100 F.3d 671 (9th Cir. 1996), 92-56028, Finley v. Nat'l Endowment for Arts

Docket Nº:92-56028, No. 92-56387, No. 92-55089
Citation:100 F.3d 671
Party Name:KAREN FINLEY; JOHN FLECK; HOLLY HUGHES; TIM MILLER; NATIONAL ASSOCIATION OF ARTISTS' ORGANIZATIONS, PLAINTIFFS-APPELLEES, v. NATIONAL ENDOWMENT FOR THE ARTS; JANE ALEXANDER,[*] IN HER OFFICIAL CAPACITY AS CHAIRPERSON OF THE NATIONAL ENDOWMENT FOR THE ARTS, DEFENDANTS-APPELLANTS. KAREN FINLEY; JOHN FLECK; HOLLY HUGHES; TIM MILLER; NATIONAL ASSOCIATI
Case Date:November 05, 1996
Court:United States Courts of Appeals, Court of Appeals for the Ninth Circuit
 
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100 F.3d 671 (9th Cir. 1996)

KAREN FINLEY; JOHN FLECK; HOLLY HUGHES; TIM MILLER; NATIONAL ASSOCIATION OF ARTISTS' ORGANIZATIONS, PLAINTIFFS-APPELLEES,

v.

NATIONAL ENDOWMENT FOR THE ARTS; JANE ALEXANDER,[*] IN HER OFFICIAL CAPACITY AS CHAIRPERSON OF THE NATIONAL ENDOWMENT FOR THE ARTS, DEFENDANTS-APPELLANTS.

KAREN FINLEY; JOHN FLECK; HOLLY HUGHES; TIM MILLER; NATIONAL ASSOCIATION OF ARTISTS' ORGANIZATIONS, PLAINTIFFS-APPELLEES,

V.

NATIONAL ENDOWMENT FOR THE ARTS; JANE ALEXANDER, IN HER OFFICIAL CAPACITY AS CHAIRPERSON OF THE NATIONAL ENDOWMENT FOR THE ARTS, DEFENDANTS-APPELLANTS.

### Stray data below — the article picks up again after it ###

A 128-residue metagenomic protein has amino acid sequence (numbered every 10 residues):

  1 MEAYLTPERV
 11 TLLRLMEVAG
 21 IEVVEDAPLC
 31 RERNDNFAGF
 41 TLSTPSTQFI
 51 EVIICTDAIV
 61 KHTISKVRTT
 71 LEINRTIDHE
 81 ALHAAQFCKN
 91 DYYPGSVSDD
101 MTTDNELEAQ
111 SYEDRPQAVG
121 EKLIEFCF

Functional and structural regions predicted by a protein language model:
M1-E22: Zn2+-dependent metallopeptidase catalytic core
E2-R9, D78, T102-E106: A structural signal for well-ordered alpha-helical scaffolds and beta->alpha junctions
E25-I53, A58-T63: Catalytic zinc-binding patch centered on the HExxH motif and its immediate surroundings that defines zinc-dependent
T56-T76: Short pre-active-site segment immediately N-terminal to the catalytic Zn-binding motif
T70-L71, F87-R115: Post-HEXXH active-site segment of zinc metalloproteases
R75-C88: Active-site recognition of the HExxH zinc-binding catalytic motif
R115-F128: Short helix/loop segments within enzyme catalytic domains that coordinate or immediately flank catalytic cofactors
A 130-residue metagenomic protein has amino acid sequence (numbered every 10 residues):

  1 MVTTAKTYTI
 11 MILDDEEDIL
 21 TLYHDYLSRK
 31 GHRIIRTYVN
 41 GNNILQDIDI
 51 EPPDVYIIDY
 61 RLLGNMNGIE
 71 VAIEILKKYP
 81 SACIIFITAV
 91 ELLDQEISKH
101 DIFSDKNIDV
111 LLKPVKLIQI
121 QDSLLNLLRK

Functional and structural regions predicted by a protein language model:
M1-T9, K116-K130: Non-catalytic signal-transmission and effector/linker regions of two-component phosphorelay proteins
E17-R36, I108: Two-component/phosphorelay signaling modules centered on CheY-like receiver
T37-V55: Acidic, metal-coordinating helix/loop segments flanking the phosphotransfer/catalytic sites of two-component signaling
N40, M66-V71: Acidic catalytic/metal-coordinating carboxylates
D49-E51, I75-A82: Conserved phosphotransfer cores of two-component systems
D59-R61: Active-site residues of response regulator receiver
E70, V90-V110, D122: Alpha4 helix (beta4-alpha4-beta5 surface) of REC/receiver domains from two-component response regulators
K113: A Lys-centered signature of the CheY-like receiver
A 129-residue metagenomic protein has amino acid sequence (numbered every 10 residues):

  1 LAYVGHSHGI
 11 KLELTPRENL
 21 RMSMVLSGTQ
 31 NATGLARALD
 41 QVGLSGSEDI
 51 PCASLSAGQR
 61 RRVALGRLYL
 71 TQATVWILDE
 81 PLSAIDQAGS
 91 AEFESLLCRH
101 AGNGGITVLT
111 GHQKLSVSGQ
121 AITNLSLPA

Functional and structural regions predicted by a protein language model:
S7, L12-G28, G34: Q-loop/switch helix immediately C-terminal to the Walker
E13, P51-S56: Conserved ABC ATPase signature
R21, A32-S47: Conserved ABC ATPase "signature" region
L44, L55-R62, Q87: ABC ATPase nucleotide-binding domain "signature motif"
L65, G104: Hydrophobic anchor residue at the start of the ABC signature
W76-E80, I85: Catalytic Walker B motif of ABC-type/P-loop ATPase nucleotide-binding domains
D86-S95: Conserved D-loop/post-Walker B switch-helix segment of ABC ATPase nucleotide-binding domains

KAREN FINLEY; JOHN FLECK; HOLLY HUGHES; TIM MILLER; NATIONAL ASSOCIATION OF ARTISTS' ORGANIZATIONS, PLAINTIFFS-APPELLEES,

V.

NATIONAL ENDOWMENT FOR THE ARTS; JANE ALEXANDER, IN HER OFFICIAL CAPACITY AS CHAIRPERSON OF THE NATIONAL ENDOWMENT FOR THE ARTS, DEFENDANTS-APPELLANTS.

No. 92-56028, No. 92-56387, No. 92-55089

United States Court of Appeals, Ninth Circuit

November 5, 1996

Argued and Submitted February 3, 1994

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Alfred R. Mollin, United States Department of Justice, Washington, D.C., for the defendants-appellants.

David Cole, Center for Constitutional Rights, New York, New York, for the plaintiffs-appellees.

Gloria C. Phares and Victoria A. Kummer, Weil, Gotshal & Manges, New York, New York, for the amici curiae.

Len L. Munsil, Phoenix, Arizona, for the amicus curiae.

Robert M. O'Neil, Charlottesville, Virginia, for the amici curiae.

Ann H. Franke, Washington, D.C., for the amici curiae.

Elliot M. Mincberg and Sonia Bacchus, People for the American Way, Washington, D.C., for the amici curiae.

Barbara Hoffman, Schwartz, Weiss, Steckler & Hoffman, P.C., on the brief, for Amici Leaned Societies.

Appeals from the United States District Court for the Central District of California, A. Wallace Tashima, District Judge, Presiding. D.C. Nos. CV-90-5236-AWT, CV-90-5236-AWT and CV-90-5236-AWT.